Pre-DNN Kid — From Graphic Designer to Webmaster
Before I started working with the web, I was fortunate enough to decide at the perfect time to go into graphic design, advertising and marketing, during the first technology bubble in 1998. In those infamous years, San Francisco was buzzing with new ideas, new techniques, international clients and the promise of a new way of selling online – something called “E-Commerce”.
My first job as a graphic designer was working for an event planning agency in Sausalito, working on a round-table event for Microsoft. They brought together the most influential people in the internet space at the time, to discuss the future of commerce on the web and how that might play out. I knew the internet space was going to explode, but at the time I had only used HTML for my first website design projects a little more. I knew I needed to know more, quickly to keep up and I knew I needed to able to be able to do more, independently, without anyone’s help… but how could I get there?
Flash forward 6 years into my career, after the tech bubble imploded – and after working with the good, the bad, and the truly ugly… I had happily moved on from doing only graphic design work, to working on more and more web design projects. And unknown to me, the moment where I would be introduced to DNN was just around the corner.
It was 2006 and I had just returned from living in France with my wife, who is a French native. We lived there for 4 years, where I cultivated a small group of web design clients, which helped me to develop my budding HTML and CSS skills. When we got back to the states I started working for a Social Services portal website. My boss at the time came into my office and announced that I would be given the sole responsibility of launching the new non-profit agencies’ “DotNetNuke” websites, including skinning and administration of those sites. I was extremely nervous and overwhelmed thinking about how I would tackle such an immense project, learning some complicated new website building tool (so I thought), and onboarding the 15 non-profit clients quickly and efficiently, knowing full well that I would be responsible for everything “DNN” going forward. I had never even heard of DNN, nor did I have any idea of what all those objectives meant for me… or how to get them done.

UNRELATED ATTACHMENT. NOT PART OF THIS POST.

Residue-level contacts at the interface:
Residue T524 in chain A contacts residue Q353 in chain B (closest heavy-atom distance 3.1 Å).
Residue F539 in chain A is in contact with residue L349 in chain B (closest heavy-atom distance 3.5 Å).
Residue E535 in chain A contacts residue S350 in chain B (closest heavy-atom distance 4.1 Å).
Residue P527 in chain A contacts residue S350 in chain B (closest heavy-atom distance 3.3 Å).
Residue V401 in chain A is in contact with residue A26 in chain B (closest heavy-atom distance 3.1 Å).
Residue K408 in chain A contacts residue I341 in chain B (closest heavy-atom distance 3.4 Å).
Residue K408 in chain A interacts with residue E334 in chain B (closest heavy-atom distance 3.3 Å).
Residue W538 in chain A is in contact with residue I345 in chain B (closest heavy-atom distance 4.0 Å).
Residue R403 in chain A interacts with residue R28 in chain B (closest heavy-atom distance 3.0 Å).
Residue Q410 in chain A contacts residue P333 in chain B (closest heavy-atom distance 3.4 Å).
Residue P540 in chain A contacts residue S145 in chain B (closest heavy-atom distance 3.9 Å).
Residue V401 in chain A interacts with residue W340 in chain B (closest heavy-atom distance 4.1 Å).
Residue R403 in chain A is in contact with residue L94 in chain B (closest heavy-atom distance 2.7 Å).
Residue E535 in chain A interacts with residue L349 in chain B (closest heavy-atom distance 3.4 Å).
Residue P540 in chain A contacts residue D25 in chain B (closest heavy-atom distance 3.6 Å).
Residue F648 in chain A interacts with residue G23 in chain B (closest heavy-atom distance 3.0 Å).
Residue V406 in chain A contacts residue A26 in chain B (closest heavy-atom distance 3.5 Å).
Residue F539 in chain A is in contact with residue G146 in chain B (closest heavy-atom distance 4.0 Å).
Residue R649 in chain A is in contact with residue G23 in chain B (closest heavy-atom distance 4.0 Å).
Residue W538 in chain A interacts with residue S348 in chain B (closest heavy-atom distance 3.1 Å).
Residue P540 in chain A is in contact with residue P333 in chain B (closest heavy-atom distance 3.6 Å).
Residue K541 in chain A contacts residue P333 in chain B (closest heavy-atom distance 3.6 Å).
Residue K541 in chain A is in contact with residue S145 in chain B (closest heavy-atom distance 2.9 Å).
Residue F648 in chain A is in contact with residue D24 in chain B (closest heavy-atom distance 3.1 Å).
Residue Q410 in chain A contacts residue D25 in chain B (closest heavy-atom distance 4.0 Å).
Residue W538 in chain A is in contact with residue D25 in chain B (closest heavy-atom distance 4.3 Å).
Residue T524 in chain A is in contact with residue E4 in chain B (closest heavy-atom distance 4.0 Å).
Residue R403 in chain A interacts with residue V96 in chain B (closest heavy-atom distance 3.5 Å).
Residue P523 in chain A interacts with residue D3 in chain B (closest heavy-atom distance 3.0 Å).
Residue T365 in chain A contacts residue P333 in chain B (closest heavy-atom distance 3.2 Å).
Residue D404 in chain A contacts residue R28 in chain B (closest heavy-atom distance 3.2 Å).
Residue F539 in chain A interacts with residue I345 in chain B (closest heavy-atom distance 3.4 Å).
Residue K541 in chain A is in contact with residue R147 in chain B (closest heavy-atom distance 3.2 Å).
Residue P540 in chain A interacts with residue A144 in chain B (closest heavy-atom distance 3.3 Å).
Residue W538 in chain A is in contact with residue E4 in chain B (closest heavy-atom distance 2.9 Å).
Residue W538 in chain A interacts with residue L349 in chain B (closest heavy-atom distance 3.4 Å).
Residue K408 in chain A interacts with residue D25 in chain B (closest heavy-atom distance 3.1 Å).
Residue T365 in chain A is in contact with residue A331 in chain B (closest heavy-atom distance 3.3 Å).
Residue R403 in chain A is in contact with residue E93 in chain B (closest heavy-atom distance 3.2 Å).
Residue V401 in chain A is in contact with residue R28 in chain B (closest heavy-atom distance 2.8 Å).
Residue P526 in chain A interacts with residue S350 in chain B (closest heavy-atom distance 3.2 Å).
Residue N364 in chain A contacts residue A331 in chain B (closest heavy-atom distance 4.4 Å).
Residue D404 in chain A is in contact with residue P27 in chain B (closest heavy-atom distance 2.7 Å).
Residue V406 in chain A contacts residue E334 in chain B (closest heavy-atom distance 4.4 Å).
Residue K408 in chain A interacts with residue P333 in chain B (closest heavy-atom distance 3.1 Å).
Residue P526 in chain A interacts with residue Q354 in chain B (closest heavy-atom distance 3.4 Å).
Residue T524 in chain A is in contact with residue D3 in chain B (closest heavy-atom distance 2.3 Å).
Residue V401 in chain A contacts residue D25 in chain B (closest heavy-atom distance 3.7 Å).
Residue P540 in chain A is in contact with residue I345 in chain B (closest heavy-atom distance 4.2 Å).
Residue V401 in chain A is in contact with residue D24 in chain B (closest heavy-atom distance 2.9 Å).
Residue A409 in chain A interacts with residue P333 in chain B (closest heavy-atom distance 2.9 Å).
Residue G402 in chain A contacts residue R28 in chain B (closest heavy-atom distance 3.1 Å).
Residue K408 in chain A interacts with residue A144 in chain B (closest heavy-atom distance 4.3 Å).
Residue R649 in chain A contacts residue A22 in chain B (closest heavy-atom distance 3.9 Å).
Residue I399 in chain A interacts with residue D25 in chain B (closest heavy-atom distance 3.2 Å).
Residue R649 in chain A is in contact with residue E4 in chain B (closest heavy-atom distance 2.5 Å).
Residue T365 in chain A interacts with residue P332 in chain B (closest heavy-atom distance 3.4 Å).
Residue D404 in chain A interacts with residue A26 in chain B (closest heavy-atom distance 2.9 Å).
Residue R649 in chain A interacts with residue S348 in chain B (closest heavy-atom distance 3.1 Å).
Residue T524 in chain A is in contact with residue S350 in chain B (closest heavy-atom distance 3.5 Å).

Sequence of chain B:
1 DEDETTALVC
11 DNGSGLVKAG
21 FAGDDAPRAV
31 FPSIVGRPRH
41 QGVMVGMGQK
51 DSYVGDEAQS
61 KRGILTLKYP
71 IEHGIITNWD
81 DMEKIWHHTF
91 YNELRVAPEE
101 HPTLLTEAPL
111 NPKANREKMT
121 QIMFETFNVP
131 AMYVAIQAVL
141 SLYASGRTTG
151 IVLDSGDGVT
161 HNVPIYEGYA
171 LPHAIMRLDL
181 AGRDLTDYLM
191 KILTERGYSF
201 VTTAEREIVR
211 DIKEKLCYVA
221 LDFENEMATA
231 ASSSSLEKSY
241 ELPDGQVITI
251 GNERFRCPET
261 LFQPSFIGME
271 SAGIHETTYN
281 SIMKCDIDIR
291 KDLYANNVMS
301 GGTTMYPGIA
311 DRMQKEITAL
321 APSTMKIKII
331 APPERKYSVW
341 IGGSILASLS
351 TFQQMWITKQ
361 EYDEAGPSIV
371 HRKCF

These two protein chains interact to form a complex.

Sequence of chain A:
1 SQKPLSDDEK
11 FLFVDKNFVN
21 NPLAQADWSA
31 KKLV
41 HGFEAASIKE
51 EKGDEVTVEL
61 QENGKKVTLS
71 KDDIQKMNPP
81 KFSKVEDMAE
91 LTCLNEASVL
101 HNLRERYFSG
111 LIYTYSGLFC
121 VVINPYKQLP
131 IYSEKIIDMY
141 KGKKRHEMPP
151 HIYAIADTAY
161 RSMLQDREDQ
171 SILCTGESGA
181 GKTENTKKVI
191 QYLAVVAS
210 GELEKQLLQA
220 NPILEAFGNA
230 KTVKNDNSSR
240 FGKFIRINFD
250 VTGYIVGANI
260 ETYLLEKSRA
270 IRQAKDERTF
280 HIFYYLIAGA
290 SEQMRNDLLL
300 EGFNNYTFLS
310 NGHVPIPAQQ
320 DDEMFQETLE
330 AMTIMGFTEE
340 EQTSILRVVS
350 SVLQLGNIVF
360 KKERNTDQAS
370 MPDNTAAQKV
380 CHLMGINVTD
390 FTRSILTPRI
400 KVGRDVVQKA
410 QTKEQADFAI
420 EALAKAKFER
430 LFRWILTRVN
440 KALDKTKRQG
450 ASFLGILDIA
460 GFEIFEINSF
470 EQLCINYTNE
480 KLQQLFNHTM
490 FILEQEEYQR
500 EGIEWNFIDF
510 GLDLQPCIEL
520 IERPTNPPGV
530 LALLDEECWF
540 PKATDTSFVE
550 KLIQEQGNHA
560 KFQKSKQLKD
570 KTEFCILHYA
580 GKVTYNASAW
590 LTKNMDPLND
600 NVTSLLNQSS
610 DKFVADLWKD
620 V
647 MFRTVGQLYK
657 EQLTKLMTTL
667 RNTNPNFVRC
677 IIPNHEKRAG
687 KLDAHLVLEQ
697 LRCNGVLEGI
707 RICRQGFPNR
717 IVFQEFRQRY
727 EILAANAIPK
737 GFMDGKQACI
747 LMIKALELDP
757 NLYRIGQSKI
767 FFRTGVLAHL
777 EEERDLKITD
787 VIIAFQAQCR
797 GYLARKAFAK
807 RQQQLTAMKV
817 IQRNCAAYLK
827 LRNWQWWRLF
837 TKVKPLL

I knew nothing of Database administration, and barely understood what a “content management system” meant. The first order of business was to learn about skinning a DNN site and how to get the site up and running as fast as possible. My understanding of programming languages was very limited. I had only used ColdFusion at that job to manage our sites and not extensively even. I found CF to be clunky, but functional. Little did I know what opportunities we coming down the line, headed directly for me.
I figured the best way to learn about skinning DNN sites was to go to the book store for help. I found a book by Andrew Hay and Shaun Walker (founder and creator of DNN) for “DotNetNuke Skinning and Design”. I started reading it intently and only made it to about page 60 before I put the book down and I was confidently able to start exploring the Community Edition’s (v4.0) functionality. Shortly thereafter I began skinning and administering the product successfully - right away. I was truly impressed and happily surprised with how easy it was to skin the product, use the tokens functionality and leverage the kind of power that DNN possessed, even then. What a relief it was to find this out!
After having my first positive empowering exposure to the system, and seeing that there was a thriving community of users that all highly respected Shaun Walker, I really knew I had a fighting chance to over-perform and over-come my concerns and fear without much help from anyone. I opened Shaun’s book a few times a week as a reference tool, and it sat unused on my bookshelf for the next 5 years, after the non-profit sites launched. If I needed to learn anything, I knew that between the book or the community, I’d be covered, which was definitely the case.
During those years of getting intimate with DNN, I had inadvertently and unknowingly been seduced by the software’s ease of use (and skinning), by it’s obvious development potential and the techno-freedom that was now firmly in my hands. It was power and control that I was able to empower my clients with, and that I would very much miss once the non-profit projects and my job there ended. I hadn’t realized it at the time, but I had fallen in love with this system and all that it had taught and done for me as a growing web developer. During those first few years of using DNN I had grown up a lot and had learned so much, and fondly remember being the only person in my company that was lucky enough to be using the software. After leaving that post I sadly wasn’t working at any job where DNN was necessary. There was no way for me to know it back then, but DNN would come back to seduce me years later from my past, and once again, enable me to reconnect with the power, and the system I knew, trusted and loved.
Read part 2...